Uganda Government Rejects Petition to Recall Parliament
by Peter Clottey January 07, 2013
A spokesman for Uganda's government has dismissed a petition by legislators to call parliament back into session to discuss tensions between the presidency and the legislature over the death of a lawmaker.
Spokesman Fred Opolot said President Yoweri Museveni had already ordered an investigation into the death of Cerinah Nebanda, a member of parliament, and that calling parliament back into session was not necessary.
"President Museveni, himself is supervising this process," Opolot said. "Whereas he knows that his government has been accused of murdering the MP, which is totally wrong."
"This is absolutely ridiculous," said Opolot about the accusations.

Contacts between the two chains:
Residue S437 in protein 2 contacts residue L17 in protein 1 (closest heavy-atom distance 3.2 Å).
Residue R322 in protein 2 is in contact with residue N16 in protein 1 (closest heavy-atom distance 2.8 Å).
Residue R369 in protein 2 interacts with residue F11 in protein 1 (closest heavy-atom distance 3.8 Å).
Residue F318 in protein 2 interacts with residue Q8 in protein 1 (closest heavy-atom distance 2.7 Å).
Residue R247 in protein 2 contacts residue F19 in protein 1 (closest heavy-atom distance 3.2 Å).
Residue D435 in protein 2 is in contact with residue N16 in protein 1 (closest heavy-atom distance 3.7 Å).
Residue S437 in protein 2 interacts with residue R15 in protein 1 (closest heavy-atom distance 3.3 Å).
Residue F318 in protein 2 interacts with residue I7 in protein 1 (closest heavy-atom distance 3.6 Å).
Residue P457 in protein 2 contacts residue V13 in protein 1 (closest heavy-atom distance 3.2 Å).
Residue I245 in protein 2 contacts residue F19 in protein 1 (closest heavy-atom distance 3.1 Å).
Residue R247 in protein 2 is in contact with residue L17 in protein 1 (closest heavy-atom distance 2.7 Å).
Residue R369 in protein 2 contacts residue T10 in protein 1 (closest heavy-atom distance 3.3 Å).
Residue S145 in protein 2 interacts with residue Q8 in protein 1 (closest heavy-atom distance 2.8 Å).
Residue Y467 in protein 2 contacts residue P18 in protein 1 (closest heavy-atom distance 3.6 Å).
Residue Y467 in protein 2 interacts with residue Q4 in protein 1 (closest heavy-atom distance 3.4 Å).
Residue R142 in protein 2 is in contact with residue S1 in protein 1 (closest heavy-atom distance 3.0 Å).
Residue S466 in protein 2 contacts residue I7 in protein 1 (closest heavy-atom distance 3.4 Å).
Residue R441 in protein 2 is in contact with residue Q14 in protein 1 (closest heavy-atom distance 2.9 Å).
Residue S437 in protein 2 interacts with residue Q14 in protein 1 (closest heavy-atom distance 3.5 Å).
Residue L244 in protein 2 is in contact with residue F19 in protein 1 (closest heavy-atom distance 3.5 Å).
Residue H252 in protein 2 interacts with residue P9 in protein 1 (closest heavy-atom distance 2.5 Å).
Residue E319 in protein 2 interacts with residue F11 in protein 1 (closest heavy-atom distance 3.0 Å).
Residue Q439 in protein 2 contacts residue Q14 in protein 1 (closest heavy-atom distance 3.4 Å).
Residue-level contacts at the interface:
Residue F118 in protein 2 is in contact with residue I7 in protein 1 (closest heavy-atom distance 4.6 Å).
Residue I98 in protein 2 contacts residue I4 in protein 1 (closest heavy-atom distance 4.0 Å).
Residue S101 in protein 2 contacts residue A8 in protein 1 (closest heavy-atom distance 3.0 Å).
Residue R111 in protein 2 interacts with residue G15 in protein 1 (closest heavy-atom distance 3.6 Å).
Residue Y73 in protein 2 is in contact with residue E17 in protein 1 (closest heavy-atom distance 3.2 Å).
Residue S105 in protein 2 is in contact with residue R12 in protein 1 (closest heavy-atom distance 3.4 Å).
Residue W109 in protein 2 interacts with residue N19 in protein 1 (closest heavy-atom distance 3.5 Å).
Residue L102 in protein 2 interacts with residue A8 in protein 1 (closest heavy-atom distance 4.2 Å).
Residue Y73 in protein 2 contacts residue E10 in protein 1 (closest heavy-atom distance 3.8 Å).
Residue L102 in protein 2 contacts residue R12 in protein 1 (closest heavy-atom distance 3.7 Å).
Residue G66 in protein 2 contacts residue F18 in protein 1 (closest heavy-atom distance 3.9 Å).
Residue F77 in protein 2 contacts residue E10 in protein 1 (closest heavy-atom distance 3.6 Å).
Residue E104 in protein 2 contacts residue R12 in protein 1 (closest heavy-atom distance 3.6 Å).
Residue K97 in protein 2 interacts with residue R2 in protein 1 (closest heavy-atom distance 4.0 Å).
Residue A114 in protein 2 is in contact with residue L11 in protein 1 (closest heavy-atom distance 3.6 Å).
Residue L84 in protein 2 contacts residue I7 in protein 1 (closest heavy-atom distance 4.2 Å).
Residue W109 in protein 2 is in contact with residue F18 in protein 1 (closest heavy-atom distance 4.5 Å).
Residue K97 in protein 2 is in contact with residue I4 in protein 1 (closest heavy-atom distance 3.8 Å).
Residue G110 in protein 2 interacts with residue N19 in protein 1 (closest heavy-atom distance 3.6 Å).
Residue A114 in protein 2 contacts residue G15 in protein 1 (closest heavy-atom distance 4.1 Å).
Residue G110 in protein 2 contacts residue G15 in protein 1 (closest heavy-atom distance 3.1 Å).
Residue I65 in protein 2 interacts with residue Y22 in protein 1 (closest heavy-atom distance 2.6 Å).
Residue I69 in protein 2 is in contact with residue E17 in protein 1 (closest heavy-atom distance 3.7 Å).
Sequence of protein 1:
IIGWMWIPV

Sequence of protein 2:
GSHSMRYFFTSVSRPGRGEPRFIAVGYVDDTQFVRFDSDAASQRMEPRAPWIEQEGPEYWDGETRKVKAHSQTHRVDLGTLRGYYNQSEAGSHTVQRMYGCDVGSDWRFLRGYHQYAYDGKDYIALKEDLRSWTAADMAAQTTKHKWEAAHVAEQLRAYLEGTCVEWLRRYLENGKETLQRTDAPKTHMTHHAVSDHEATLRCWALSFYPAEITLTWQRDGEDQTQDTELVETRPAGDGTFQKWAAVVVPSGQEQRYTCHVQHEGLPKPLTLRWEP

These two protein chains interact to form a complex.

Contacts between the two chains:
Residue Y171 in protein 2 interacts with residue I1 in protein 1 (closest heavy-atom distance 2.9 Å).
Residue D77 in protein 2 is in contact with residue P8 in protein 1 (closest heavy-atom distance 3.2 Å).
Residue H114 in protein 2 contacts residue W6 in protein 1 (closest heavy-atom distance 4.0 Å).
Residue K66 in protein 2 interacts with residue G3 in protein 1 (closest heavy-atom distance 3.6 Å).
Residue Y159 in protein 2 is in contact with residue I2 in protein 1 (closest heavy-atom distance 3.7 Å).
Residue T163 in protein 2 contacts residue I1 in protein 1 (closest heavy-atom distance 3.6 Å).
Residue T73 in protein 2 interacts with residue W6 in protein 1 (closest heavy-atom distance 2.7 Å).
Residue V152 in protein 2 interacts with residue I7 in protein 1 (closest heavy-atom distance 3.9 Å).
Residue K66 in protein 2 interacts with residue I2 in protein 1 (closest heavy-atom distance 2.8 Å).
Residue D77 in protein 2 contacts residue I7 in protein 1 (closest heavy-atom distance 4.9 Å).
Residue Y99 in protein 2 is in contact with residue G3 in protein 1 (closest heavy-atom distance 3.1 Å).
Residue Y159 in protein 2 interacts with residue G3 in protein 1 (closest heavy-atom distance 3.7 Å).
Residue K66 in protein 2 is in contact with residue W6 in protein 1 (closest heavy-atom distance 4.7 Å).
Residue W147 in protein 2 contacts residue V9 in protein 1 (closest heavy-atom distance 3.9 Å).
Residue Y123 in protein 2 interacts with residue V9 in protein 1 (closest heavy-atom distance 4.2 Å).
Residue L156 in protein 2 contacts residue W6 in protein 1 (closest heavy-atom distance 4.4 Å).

His comments came after petitioners gathered the 125 signatures required to call parliament, which is in recess, back to work.
Some opposition parties have accused the government of causing Nebanda's death after she openly challenged President Museveni over the legality of oil contracts. But, Opolot disagreed.
"It is not a principle of the NRM [National Resistance Movement] government to kill its opponents," he said.
Uganda media have reported that some legislators who commented on the lawmaker's death have been arrested and charged with various crimes, which they say has created tension in the country.
The boyfriend of the deceased lawmaker was recently extradited back to Uganda after he allegedly fled to neighboring Kenya. He has since been charged with the lawmaker's death.
But the opposition says the administration is using the boyfriend as a cover up. The government, however, pointed at the preliminary autopsy report as proof of the boyfriend's complicity.
"The autopsy report that came from the independent investigations in the UK (Britain) have so far established that substances related to cocaine and heroin were found in the samples of the MP," said Opolot.
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